Luckily novel margarine types don’t contain trans fats like margarine of the past. But they do contain another problematic ingredient: interesterified fat. Research carried out over the past couple of years has raised concerns regarding the way these fats impact metabolic health. These fats seem to raise blood triglycerides and trigger weight gain, possibly by slowing down metabolism.

What’s even more worrying is that interesterified fats are now available in many processed foods and not just margarine. Keep an eye on these foods and skip margarine to keep your metabolism running high. 

5. Regular Produce

Conventionally grown produce is not only less nutritious than its organic counterpart, but it may lead to a lethargic metabolism. A study published in 2003 in Obesity Reviews found that some pesticides resistant to degradation have a propensity to store in fat tissue and lead to a slower metabolism. 


The above study found that obese subjects had greater levels of these pesticides in their fat tissue. When people start to lose weight, these pesticides end up being released from fat tissue and into the bloodstream, from where they seem to lead to a reduction in RMR, among many other things. 

Luckily, most of these specific pesticides have been phased out, but studies show they’re still present in our environment. Since pesticides were found to be detrimental to metabolic health, it’s a good idea to limit your exposure to them by sticking to organic produce whenever possible. 

6. Vegetable Oil

Certain vegetable oils are as bad for your metabolic health as animal fats, if not worse. These oils — which include safflower oil, sunflower oil, corn oil, and soybean oil —  are high in pro-inflammatory omega-6 fats that can slow down your metabolism.

According to an article in Nutrients, the modern diet is excessively high in omega-6 fats and low in omega-3 fats. This imbalance in the omega-6 to omega-3 ratio from 1:1 in the past to 1:20 that we’re seeing parallels the ongoing obesity epidemic. According to the above article, this imbalance could lead to low-grade inflammation as well as changes in appetite, both of which can make you prone to weight gain. 

For a more balanced diet that won’t slow down your metabolism, choose oils low in omega-6 fats, like olive oil and avocado oil.

7. Rice Cakes

Rice cakes are very low in calories, which is why many consider them great for weight loss. But they’re not the best snack option if you want to keep your BMR high.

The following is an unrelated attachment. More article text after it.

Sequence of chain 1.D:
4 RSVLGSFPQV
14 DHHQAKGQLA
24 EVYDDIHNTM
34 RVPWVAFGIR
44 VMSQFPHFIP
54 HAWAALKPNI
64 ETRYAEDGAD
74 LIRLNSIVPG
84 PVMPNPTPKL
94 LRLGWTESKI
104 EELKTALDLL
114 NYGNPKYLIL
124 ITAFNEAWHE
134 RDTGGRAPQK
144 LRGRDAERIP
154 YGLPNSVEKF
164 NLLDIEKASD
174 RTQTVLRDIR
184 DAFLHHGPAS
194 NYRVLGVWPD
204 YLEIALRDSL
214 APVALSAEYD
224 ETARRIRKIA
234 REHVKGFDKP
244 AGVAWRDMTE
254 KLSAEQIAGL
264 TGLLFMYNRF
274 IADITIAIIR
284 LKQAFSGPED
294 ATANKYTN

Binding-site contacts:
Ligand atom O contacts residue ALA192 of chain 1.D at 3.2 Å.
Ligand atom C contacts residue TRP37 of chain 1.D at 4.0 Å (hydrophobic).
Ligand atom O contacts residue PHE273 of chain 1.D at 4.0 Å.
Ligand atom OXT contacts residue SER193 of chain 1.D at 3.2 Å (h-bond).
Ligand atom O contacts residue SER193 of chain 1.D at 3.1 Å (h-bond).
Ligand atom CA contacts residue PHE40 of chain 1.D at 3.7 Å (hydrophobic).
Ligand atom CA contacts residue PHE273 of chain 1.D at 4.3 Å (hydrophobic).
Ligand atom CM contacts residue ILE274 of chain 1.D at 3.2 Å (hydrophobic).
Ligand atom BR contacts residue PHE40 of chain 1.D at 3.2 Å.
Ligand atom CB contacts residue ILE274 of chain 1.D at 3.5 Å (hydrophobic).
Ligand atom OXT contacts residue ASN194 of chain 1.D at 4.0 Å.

One rice cake has around 35 calories, hardly any protein, very little fiber, and trace amounts of vitamins and minerals. In other words, they’re not very nutritious. 

To keep your metabolism from slowing down, it’s best to eat nutrient-dense foods, meaning. foods that are relatively low in calories but rich in metabolism-boosting ingredients. Think broccoli, Greek yogurt,  mushrooms, and almonds. Such foods are harder for the body to digest, which helps keep your BMR running high. Rice cakes, on the other hand, are easy to digest and only provide quick energy that we already said was a metabolism killer.  

 

 

 

 

References:


Valle M, St-Pierre P, Pilon G, Marette A. Differential Effects of Chronic Ingestion of Refined Sugars versus Natural Sweeteners on Insulin Resistance and Hepatic Steatosis in a Rat Model of Diet-Induced Obesity. Nutrients. 2020;12(8):2292. Published 2020 Jul 30. doi:10.3390/nu12082292


Elliott SS, Keim NL, Stern JS, Teff K, Havel PJ. Fructose, weight gain, and the insulin resistance syndrome. Am J Clin Nutr. 2002;76(5):911-922. doi:10.1093/ajcn/76.5.911


Rippe JM, Angelopoulos TJ. Added sugars and risk factors for obesity, diabetes and heart disease. Int J Obes (Lond). 2016;40 Suppl 1:S22-S27. doi:10.1038/ijo.2016.10


Auerbach BJ, Dibey S, Vallila-Buchman P, Kratz M, Krieger J. Review of 100% Fruit Juice and Chronic Health Conditions: Implications for Sugar-Sweetened Beverage Policy. Adv Nutr. 2018;9(2):78-85. doi:10.1093/advances/nmx006


Pelletier C, Imbeault P, Tremblay A. Energy balance and pollution by organochlorines and polychlorinated biphenyls. Obes Rev. 2003;4(1):17-24. doi:10.1046/j.1467-789x.2003.00085.x


Pearlman M, Obert J, Casey L. The Association Between Artificial Sweeteners and Obesity. Curr Gastroenterol Rep. 2017;19(12):64. Published 2017 Nov 21. doi:10.1007/s11894-017-0602-9